Trial launchings of the A4 (Vergeltungswaffe 2) rocket began in June 1942. The first pilotless missile was launched from an aircraft in December 1942. At first the V1 and V2 were regarded as alternative rather than complementary weapons but preparations went ahead to prepare both to be ready for Christmas 1943.


Work was well underway for mass production of the V1 by the summer of 1943 but was delayed by the problem of when to decide to finalize the design and move to from testing to production (a problem with all new technology).  A further delay occurred when the Fieseler works at Kassel became a top aircraft factory priority for Allied bombing.  This resulted in a delay of the limited-production models for testing.


Preparations still continued for the expected Christmas launch of 1943 with the formation of a higher command for the programme and a unit (Flakregiment  155) raised for the launch of the FZG 76. Work was begun on the construction of 96 launch sites. These sites consisted of a ramp from which the missile would be catapulted from along with concrete command and storage buildings. In addition, massive concrete structures were prepared at Siracourt and Lottinghem as sites where launching could take place in the worst of conditions. Another building at Equeurdreville, at first intended for the A4 rocket, was also added to these two sites.


In December 1943, General Heinemann assumed overall responsibility for active operations of both the FZG 76 and A4. With regards to the FZG 76 launch sites already constructed, he soon realized they would be obvious targets for Allied bombing and ordered that new sites be found, of a simpler design and less distinctive pattern. Work was to continue on the existing sites as decoys only. It also became obvious that the A4 rocket would probably be not ready until the summer of 1944 let alone Christmas 1943.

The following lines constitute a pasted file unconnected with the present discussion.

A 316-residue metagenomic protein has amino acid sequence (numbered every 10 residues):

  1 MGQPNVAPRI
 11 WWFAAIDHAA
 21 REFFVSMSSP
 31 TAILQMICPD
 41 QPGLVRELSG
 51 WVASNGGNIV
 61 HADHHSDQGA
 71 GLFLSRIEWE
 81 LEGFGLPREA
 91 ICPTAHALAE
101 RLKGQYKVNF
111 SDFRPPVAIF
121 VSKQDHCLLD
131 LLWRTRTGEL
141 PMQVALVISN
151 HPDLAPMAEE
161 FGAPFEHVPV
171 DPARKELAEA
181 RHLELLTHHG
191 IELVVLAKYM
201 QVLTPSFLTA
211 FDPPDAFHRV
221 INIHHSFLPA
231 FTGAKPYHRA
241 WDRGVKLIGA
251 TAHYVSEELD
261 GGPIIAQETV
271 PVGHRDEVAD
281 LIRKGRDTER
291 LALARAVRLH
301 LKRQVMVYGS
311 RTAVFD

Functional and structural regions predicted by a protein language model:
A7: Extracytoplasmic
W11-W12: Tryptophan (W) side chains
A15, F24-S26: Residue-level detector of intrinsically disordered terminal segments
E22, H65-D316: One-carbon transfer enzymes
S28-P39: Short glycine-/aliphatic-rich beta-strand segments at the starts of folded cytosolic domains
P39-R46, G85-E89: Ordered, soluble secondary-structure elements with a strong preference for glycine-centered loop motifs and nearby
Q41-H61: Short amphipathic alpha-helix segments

The offensive was finally launched on 13th June 1944, with a single FZG 76 landing in the village of Swanscombe.


British search for the Secret Weapons


Although the British were aware that the Germans had an interest in rockets prior to the outbreak of war, it was not until November 1939 that the first intelligence was received that Germany was planning to use long range missiles for war purposes.  However little was done with this information until further reports from agents confirmed that Germany had held trials of a long range rocket at Swinemunde at the end of 1942 – further reports linked these trials specifically to Peenemunde.


The search for these weapons was at first confused by the form that British experts expected them to take. A 60-ton rocket with a 10-ton war head was envisaged and searches made for massive sites capable of launching such a weapon.  As a matter of fact the A4 rocket only weighed 13 tons including a full load of fuel.